In the movie Gone With the Wind a quote from Benjamin Franklin is used: "Do not squander time it's the stuff life is made of." The quotation was carved on a sundial on the Twelve Oaks property.
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« Reply #63 on: October 31, 2019, 01:18:09 AM »

Gone With the Wind on postage stamp   
http://www.alamy.com/movi...stamp-image235602711.html
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« Reply #64 on: November 02, 2019, 01:06:35 AM »

Scarlett's Green Velvet Dressing Gown   
https://www.youtube.com/watch?v=ke8eCtoYhuw
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« Reply #65 on: November 03, 2019, 01:59:03 AM »

There are three museums dedicated to Gone With the Wind. Two in Texas, one in Georgia.



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« Reply #66 on: November 05, 2019, 01:57:18 AM »

Siskel and Ebert discussed who they would cast as Rhett Butler and Scarlett O'Hara in Scarlett. Timothy Dalton was mentioned as a possibility to be Rhett.   
https://www.youtube.com/watch?v=vjRzbKtSgrA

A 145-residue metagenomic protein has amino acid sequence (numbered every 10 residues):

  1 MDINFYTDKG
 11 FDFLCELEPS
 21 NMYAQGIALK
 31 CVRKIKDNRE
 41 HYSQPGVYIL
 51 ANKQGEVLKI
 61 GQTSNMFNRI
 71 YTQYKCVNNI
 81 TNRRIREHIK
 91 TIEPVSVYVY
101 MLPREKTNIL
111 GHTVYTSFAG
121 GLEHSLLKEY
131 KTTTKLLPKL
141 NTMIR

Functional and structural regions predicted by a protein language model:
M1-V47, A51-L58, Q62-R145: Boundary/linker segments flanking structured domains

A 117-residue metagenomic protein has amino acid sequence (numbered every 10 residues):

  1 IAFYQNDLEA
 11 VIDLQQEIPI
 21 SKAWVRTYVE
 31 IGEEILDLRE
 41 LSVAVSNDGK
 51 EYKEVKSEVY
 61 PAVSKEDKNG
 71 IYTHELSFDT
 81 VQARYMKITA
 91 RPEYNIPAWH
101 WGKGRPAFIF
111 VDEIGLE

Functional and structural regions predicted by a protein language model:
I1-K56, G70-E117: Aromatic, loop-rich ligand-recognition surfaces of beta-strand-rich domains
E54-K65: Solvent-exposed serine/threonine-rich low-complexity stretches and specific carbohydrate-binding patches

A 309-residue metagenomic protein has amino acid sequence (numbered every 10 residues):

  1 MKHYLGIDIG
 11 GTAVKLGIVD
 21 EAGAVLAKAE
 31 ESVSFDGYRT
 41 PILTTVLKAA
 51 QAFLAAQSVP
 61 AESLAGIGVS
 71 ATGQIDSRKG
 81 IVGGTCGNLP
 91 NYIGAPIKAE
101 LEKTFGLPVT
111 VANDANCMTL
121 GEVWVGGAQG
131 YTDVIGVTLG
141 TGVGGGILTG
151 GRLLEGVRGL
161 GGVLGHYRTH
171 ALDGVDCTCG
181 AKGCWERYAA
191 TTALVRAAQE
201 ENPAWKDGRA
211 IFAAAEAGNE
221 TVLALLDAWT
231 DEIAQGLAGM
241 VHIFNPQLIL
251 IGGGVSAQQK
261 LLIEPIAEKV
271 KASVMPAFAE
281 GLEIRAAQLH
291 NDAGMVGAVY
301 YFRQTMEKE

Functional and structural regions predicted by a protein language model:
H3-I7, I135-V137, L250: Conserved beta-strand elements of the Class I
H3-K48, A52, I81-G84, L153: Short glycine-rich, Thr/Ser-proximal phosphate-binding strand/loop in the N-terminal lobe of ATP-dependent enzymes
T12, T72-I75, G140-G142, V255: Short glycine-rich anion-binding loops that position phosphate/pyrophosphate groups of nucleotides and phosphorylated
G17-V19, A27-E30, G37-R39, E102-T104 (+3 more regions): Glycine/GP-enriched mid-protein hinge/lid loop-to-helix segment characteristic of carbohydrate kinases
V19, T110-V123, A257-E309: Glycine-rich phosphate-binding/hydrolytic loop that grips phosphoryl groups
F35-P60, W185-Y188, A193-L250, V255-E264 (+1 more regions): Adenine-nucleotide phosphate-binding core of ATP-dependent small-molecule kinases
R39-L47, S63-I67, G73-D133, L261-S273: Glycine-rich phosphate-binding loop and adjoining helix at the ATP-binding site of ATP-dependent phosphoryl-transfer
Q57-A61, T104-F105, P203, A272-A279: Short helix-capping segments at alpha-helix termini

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« Reply #67 on: November 14, 2019, 02:16:14 AM »

Tara was built on the back lot of Selznick International Studios in Culver City (Culver Studios). It was an exterior only.
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« Reply #68 on: November 25, 2019, 01:50:54 AM »

Gone With the Wind became the first ever winner of the Best Picture Oscar to be filmed in color.
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« Reply #69 on: December 07, 2019, 11:00:01 PM »

Gone With the Wind unused deleted costumes   
https://www.youtube.com/watch?v=vp6NcwiWRO0
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« Reply #70 on: December 13, 2019, 11:23:56 PM »

Gone With the Wind Atlanta premier   
https://www.youtube.com/watch?v=FIBz-5QQOso
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« Reply #71 on: December 31, 2019, 07:04:51 PM »

Casting a Legend   
https://www.youtube.com/watch?v=SHWOkmHsGSg
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« Reply #72 on: January 01, 2020, 03:17:40 PM »

Oh mysweetlord! Gone with the wind are the days when we could gape at a tiara or a royal lady --or a gentleman,why not?-- wearing heavy rock jewellery and amazing gowns. I refuse to make do with rock royalty...  sniff
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« Reply #73 on: January 18, 2020, 10:35:12 PM »

Interesting facts about Gone With the Wind   
https://www.youtube.com/watch?v=jGygvpcNBlc
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« Reply #74 on: February 27, 2020, 10:30:31 PM »

In 1973 Pernell Roberts starred as Rhett Butler opposite Lesley Ann Warren in Gone With the Wind at the Chandler Pavilion in Los Angeles.